Goverment Heat And Building Strategy

Goverment Heat and Building strategy 2021.

21/10/2021

So last tuesday the goverment roled out their Heat and Building Strategy. This saw the introduction of a lot of major dates and time frames and we want to help our customers to understand a little bit more about what this means for them and understand exactly what will be happening over the next 30 years. Most shocking of all was the media interpretation of it all with many channels misinterpreting the rules to suit their agenda and we thought we would clarify everything we have read in the Heat and building strategy. We have tried to break it down in to bitesize chunks to help you decide what the best option is for heating your home for the foreseeable future. See the full report by clicking here.

Heat and Building strategy

Gas boilers will be banned from 2035!

This is simply not true and what they actually said is that the “INSTALLATION” of new “GAS” boilers will be banned from 2035 and given that any new gas boiler has a lifespan of at least 15 years, It will be 2050 before they will ban gas boilers outright. However as we are all too aware, these dates can change and we all like to make the most of our purchases so it is always good to make enquiries into the future of heating your home. One of the key points that sticked out in the Heat and building strategy for me was the following passage which was not mentioned on any of the news coverage:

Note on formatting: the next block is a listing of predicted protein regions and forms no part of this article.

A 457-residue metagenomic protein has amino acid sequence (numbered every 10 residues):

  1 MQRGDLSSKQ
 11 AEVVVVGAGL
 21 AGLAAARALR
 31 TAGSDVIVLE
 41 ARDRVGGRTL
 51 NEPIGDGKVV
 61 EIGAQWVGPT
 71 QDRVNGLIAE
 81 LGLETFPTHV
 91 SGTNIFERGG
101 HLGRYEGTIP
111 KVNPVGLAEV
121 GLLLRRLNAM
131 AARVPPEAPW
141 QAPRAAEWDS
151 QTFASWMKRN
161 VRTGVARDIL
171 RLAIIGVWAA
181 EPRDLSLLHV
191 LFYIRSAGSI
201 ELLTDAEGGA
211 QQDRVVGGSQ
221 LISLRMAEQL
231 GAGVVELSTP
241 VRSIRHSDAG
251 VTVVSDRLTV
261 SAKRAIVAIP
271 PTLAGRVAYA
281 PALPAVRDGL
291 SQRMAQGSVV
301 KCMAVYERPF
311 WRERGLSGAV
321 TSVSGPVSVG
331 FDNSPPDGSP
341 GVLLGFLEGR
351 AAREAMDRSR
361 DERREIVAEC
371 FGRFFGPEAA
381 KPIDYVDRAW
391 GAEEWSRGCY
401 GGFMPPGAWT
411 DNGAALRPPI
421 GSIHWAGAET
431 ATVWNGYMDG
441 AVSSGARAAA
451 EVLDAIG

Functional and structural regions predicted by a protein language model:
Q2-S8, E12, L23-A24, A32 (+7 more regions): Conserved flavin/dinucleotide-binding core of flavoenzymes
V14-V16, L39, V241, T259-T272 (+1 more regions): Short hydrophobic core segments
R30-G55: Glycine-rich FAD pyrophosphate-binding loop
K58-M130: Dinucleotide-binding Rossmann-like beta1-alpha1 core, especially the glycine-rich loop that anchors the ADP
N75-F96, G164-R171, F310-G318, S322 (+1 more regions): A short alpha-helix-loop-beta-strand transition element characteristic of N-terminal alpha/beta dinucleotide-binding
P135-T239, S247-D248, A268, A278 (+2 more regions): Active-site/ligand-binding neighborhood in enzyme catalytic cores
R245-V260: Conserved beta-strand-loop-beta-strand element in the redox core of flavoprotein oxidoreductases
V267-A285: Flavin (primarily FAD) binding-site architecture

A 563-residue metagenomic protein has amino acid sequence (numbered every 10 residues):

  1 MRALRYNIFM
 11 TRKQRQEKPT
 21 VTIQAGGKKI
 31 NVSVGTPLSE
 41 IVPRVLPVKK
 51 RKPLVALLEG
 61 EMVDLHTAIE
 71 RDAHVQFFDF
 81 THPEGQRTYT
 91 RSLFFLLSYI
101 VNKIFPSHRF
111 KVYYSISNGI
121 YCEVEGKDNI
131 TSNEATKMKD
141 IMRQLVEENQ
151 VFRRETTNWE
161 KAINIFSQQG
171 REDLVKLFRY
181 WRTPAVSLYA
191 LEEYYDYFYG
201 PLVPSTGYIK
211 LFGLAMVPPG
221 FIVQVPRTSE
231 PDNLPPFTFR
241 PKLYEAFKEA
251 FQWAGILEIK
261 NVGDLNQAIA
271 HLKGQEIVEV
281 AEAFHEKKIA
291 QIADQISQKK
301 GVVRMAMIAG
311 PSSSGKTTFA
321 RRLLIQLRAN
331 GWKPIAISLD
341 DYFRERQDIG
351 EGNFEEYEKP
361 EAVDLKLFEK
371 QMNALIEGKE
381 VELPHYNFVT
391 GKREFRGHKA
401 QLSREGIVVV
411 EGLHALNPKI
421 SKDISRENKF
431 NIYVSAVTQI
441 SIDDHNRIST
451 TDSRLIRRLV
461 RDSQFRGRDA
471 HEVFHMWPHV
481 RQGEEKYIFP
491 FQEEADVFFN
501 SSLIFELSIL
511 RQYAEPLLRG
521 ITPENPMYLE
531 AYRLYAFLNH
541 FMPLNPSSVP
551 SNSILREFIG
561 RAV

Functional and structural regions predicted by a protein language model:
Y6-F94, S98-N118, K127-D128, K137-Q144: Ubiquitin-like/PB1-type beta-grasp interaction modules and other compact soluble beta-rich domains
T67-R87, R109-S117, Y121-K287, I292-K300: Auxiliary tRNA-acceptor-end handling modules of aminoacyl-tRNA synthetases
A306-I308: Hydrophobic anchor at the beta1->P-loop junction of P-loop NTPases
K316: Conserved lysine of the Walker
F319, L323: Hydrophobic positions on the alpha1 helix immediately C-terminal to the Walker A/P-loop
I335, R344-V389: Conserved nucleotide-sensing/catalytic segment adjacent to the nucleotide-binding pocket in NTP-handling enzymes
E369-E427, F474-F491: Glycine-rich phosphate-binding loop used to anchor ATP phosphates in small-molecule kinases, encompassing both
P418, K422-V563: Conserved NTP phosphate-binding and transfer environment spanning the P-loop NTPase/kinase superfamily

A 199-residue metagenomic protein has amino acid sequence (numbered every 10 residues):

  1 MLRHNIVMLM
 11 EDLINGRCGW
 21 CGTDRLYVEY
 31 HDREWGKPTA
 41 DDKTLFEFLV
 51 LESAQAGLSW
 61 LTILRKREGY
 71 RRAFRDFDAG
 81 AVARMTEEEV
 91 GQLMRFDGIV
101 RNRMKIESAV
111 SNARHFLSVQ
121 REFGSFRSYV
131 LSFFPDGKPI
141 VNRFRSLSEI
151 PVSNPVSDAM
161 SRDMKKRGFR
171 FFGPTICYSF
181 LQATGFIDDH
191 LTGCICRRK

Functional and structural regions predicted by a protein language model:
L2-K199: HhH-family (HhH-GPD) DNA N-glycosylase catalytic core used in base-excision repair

“No-one will be forced to remove their existing boilers. Instead, we will grow the market for heat pumps through incentivising early adopters through Boiler Upgrade Scheme grants”

Also a massive key point in the strategy was the fact that the goverment undertsand the costs involved and are trying to help bring the costs down:

“Setting a clear ambition for industry to reduce the costs of installing a heat pump by at least 25-50% by 2025”

With the current installation cost of a heat pump being around £12,000, we agree with a lot of the arguments around the £5,000 grants not being sufficient enough to bring the cost down sufficiently as in their own words (as above) the costs need to be around 50% less then they are at the moment. Also these grants will require most older homes to be insulated and re piped so this cost could be a lot more depending on the current insulation levels of your home.